Surviving Media Reinvention in the digital era
T. Gavasheli, C. A. Koshiikene, M. Musatova, I. Tabachenko, S. Roussou, A. Villegas
All types of communication like phone calls, texts or face-to-face interactions are gradually being replaced by chatting through social media, sending images or video-calling through applications like FaceTime or Skype. Most of the human interaction depends, nowadays, on platforms run by digital giants.
In this digital era, companies such as Amazon, Facebook, Google, Microsoft, and Apple are dominating the markets and leaving small space, if any, for competition.
Although these companies seem to be the most innovative ones during our time, we should still raise questions like:
What is truly putting and securing these media giants’ spots on the top of the industry? Their innovative spirit or is it their aggressive business model?
Photo By Doug Chayka
Last January, the investor and philanthropist George Soros has launched an explosive attack on Facebook and Google at the World Economic Forum in Davos. He argued that because of their size, Facebook and Google have showed “monopolistic behavior”, hampering democracy and encouraging “addiction” to game companies; thus making them a “threat to society”.
He also claimed that while Facebook and Google claim themselves as “mere distributors of information”, in reality their size have allowed them to become “obstacles to innovation and competition,” henceforth calling for significantly more regulatory oversight of these companies.”
The race for innovations and digital sovereignty
It is undeniable that the digital sovereignty of such enterprises is so big that even if other companies beat them to an idea, they have the means to incorporate it into their own products and platforms and make it not only better than the original one but also more popular and profitable. A good example of this is the app Snapchat: the communication through photo/video messages that disappear forever after they are viewed was a huge success and attracted many young users. Shortly after, the app Instagram as part of the Facebook Company, with the use of its resources, added the “Stories” feature to its platform, which was remarkable similar to Snapchat. Instagram kept updating the feature, adding more to it until it was a better and improved version and eventually Snapchat started losing audience and popularity.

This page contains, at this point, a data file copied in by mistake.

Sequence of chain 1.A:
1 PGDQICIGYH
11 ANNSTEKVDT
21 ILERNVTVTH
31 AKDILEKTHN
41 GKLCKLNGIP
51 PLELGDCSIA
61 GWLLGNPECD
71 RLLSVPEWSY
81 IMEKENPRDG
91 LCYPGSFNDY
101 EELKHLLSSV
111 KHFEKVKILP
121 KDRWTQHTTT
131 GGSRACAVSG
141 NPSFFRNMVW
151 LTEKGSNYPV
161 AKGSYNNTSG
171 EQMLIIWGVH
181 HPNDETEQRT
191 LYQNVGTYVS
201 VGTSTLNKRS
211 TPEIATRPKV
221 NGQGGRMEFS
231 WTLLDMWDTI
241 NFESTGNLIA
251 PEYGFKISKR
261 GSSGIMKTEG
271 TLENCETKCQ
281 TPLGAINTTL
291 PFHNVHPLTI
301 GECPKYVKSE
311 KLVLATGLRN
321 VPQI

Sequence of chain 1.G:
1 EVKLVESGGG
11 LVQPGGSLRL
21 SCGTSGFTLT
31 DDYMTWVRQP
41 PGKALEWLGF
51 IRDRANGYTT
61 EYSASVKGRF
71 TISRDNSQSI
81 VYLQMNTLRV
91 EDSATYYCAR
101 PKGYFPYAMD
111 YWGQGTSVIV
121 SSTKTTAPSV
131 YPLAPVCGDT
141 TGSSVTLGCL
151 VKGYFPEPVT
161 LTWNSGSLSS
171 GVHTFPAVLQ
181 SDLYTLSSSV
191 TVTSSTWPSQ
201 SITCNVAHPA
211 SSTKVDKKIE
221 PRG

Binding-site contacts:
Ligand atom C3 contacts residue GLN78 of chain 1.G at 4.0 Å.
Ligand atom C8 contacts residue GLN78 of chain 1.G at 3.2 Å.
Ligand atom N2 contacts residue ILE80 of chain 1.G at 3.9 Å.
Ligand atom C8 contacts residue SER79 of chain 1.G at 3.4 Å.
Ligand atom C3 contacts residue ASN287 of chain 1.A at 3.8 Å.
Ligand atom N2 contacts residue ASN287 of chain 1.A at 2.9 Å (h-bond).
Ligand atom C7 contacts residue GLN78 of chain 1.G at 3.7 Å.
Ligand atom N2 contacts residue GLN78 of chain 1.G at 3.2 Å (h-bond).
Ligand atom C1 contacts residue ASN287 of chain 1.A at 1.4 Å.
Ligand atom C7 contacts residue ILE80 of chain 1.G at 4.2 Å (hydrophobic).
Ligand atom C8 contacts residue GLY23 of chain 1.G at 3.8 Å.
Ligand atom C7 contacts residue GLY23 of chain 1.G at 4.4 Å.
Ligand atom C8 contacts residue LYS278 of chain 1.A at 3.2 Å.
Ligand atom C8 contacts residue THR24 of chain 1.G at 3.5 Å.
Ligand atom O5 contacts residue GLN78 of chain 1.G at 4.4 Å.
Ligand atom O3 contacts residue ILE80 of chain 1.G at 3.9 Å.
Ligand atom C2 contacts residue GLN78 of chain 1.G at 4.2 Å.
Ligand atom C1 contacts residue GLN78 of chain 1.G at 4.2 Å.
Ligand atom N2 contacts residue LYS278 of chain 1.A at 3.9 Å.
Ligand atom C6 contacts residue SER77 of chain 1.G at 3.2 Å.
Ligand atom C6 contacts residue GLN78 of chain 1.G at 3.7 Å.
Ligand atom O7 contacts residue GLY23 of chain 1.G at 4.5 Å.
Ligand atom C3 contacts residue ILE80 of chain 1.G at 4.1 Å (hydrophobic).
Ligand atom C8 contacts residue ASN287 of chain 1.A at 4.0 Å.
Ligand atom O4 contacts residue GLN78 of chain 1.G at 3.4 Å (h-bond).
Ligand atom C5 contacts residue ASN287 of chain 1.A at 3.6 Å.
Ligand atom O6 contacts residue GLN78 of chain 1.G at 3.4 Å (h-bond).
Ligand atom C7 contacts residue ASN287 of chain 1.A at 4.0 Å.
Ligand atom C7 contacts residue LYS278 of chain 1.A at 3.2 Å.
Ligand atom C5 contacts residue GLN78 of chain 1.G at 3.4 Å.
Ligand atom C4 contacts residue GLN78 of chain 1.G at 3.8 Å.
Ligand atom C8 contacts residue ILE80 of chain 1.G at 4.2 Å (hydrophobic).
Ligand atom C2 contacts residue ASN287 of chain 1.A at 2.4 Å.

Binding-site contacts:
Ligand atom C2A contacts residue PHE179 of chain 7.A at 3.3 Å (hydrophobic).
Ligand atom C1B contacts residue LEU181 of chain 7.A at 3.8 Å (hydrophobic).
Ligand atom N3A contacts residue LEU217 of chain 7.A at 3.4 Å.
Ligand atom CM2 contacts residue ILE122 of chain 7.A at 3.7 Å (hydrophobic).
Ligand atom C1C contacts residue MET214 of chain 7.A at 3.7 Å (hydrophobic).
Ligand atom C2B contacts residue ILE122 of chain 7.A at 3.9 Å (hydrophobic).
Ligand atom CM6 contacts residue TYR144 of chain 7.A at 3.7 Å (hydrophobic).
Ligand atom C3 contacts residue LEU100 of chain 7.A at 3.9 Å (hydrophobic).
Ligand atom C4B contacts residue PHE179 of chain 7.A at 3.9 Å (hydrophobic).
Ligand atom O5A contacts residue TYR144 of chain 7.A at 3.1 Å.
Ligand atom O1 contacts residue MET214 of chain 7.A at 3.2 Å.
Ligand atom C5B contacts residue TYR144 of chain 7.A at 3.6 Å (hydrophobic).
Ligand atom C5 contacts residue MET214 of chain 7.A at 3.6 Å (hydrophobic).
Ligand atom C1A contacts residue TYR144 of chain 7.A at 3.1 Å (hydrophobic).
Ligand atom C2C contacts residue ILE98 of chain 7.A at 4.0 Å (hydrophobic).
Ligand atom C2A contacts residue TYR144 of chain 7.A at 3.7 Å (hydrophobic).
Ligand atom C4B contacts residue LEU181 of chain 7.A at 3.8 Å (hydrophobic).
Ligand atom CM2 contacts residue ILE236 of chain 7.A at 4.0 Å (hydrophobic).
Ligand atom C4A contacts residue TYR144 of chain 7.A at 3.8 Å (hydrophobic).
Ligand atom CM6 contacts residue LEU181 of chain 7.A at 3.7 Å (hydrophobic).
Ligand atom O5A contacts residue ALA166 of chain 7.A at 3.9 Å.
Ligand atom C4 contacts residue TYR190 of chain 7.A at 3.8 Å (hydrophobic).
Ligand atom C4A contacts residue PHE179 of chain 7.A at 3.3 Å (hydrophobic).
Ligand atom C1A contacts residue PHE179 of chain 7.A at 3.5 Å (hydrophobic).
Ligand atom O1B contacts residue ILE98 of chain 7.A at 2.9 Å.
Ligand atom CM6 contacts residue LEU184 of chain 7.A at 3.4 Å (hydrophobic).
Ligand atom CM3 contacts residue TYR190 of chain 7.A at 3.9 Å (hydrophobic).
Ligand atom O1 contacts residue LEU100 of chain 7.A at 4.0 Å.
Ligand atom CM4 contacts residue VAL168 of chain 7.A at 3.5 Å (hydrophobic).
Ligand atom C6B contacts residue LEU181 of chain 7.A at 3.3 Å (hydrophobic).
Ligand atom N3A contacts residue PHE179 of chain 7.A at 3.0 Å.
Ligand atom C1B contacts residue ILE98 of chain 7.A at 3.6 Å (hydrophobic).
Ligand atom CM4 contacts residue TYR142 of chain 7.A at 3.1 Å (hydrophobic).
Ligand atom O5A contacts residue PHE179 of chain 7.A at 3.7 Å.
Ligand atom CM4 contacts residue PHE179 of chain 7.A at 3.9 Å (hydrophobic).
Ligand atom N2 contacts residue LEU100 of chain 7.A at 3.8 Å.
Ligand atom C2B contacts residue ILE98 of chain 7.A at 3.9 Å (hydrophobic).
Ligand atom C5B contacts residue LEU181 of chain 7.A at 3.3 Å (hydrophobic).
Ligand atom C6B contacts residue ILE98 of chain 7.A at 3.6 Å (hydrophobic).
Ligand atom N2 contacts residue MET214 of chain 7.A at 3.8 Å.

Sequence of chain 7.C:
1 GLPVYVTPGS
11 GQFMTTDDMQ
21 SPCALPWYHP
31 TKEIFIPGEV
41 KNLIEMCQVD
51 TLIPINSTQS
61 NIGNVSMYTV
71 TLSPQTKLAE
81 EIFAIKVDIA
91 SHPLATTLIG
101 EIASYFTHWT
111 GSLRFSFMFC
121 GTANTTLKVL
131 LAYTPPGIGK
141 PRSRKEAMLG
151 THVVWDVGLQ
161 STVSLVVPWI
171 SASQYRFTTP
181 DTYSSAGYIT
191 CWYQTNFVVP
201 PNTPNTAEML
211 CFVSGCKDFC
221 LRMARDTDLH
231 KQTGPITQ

By January 2017, news media TechCrunch reported that “regular users’ Snapchat usage/engagement have gone down significantly since the release of Instagram Stories” and that from “August to November 2016, the average unique viewers per Snapchat Story had decreased about 40%”.This calculated move secured Instagram position as the most popular photo and video-sharing app and on top of its competitors.
It seems that for now – given their resources and their position in the market – the current digital giants can keep on grasping every opportunity to ensure their future. From today’s point of view, imagining a world where Google is replaced, where everyone is not using Facebook or iPhones are not a trend anymore, seems inconceivable.
So, is there actually a possible threat for big tech companies to fear? Can their competition catch up with them and claim their success and glory?
Today, the likelihood for a real competition within the digital world gets smaller every day.
In other word, domination for the top spot in the digital field is the battle of our age. New companies on the field will have to work extra hard to compete with the ones that have already established their position and power.